There are great opportunities for growth and deviation outside the standard agile models for stable teams who want to evolve further. This article tells the story of one team that did just that--and what other people can learn from it.
Information radiator is the generic term for any of a number of handwritten, drawn, printed or electronic displays that a team places in a highly visible location. It conveys the latest information at a glance. Learn how your team can foster collaboration through visible project management and implementing radiators.
By significantly reducing your number of parallel projects--focusing on fewer, and then trying to get them done--you might get better results. Why? Because multi-tasking is the enemy, and agile is a capacity equalization play.
by Kevin Aguanno, PMP, MAPM, IPMA-B, Cert.APM, CSM, CSP
Project delivery organizations need more than just a bimodal approach. While waterfall and agile are very different delivery approaches, if you put them on a spectrum with one at each end, you will find that many projects would ideally be situated somewhere along the spectrum between those two extremes. Instead, optimal delivery would be achieved with a tetramodal delivery approach.
Adopting and maintaining an appropriate project methodology is vital for organizational success. The purpose of this article is to explore and analyze project methodologies that find common application in effective project management.
Question: In our attempt to move to an agile-driven organization, management has asked my team to be involved with responding to a proposal that, if we get it, could provide an increase of 50% in our gross income this year. Since we’ve always complained that we weren’t consulted before contracts were signed, now the pressure is on for us to be very wise regarding what we add to the company’s submission. Are there any rules of proposal development for agile teams?
Yes. Just like rules for creating speeches can make the difference between wowing the crowd and expounding to a bored audience, learn the correct way to write proposals. Hint: It is better to win the business than look good and have a fancy document.
Yes. Many colleges and universities have degrees in contract writing. At least one person on the team should have at least 12 hours of formal education before you include the team’s ideas in the proposal. The good thing is that this training can also be used for PDUs.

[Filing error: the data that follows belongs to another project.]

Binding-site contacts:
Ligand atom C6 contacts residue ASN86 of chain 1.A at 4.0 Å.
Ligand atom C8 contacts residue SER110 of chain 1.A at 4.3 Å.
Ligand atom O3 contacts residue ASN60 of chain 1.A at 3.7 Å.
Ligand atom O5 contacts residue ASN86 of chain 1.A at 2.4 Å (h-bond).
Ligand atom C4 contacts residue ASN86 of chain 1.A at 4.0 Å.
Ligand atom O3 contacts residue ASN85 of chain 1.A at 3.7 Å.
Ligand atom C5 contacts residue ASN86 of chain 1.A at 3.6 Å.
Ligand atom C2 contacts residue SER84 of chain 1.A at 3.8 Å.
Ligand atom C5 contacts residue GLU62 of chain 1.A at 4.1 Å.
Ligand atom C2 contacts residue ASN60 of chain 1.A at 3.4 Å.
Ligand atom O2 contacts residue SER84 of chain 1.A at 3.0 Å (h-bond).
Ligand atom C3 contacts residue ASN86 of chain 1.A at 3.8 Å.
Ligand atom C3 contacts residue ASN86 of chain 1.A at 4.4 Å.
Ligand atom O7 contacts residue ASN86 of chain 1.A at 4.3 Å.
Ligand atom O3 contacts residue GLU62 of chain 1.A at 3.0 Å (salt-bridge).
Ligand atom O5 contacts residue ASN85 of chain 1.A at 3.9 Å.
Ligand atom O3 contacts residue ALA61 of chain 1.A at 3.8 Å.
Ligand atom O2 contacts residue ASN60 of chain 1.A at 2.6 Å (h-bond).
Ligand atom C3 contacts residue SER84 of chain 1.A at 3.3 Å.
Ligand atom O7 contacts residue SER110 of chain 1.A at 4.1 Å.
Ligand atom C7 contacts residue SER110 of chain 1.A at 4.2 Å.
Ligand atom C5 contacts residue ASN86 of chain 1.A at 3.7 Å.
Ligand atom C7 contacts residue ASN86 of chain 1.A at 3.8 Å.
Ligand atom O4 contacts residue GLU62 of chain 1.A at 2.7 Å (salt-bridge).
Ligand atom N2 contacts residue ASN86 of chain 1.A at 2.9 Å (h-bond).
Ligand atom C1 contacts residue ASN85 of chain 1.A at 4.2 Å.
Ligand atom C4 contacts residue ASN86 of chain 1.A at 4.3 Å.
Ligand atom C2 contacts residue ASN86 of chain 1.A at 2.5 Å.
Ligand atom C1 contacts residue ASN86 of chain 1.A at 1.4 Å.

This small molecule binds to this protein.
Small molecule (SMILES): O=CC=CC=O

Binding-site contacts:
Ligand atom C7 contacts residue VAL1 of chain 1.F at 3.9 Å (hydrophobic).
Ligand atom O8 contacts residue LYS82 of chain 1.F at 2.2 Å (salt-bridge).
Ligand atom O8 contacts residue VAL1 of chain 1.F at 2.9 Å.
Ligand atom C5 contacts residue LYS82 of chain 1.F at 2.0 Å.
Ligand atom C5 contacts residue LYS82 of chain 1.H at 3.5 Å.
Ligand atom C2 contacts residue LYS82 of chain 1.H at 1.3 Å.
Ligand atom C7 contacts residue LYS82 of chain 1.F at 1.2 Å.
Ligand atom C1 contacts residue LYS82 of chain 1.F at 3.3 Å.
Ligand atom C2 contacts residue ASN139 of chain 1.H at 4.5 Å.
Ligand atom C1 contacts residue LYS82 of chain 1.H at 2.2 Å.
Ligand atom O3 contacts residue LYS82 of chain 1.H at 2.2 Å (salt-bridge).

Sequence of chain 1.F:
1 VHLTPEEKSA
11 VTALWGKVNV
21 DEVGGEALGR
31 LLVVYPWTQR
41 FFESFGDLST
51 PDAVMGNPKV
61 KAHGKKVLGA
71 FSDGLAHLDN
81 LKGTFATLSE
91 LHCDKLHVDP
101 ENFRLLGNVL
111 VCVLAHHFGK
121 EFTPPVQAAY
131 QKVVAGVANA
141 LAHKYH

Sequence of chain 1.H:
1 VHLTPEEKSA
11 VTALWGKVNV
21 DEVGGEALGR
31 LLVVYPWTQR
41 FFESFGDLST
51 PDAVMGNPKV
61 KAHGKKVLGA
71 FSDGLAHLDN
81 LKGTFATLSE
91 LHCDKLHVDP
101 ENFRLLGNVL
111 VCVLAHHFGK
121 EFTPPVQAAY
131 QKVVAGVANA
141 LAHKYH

No. Those who become skilled in contract negotiation and responding to proposals are housed in a special procurement department. They have eked out their skill sets through years on the job. While you can sit in on meetings, don’t risk looking foolish. Always defer to their ideas and decisions.
No. There is so much political intrigue and price fixing involved in Request for Proposals (RFP) or other versions of how organizations solicit bids that not much depends on the actual proposal submitted by your organization. See if anyone on your team knows anyone in the potential customer organization who could leverage the decision to your advantage.
Agile projects may look like untethered pinwheel rockets spinning away on unpredictable paths. How do we align them to IT strategies so they don’t adopt all kinds of crazy technologies the organization has to support or replace?
There’s a lot of talk about strategic or enterprise scale agile, but what do organizations have to do to prepare for such a change? The right approach will depend on the needs of the organization and its willingness to absorb change.
In the first article in this series, we looked at some of the links between agile and change methodologies. In this article, we will investigate a different question: Are you and your organization ready for change?
Development organizations are often attracted to agile development practices with the promise of increased test automation to help their teams deliver higher quality faster. It’s not just any tests though: We look to automate the kinds of tests that provide rapid feedback to tell us if we have built the product right. But which tests do we automate, and when?
How fast is your organization capable of changing to continue to remain relevant and successful in the marketplace? The world is changing at an accelerating pace. Companies are rising to global scale faster, while large, successful companies are disappearing faster--leading to the need for agile change.
The organizational world within which project managers operate is going through rapid and unprecedented change, driven by forces of globalization and digital technology. So, the choice is yours: change now, become PM 2.0 and survive. Don’t change, and await extinction...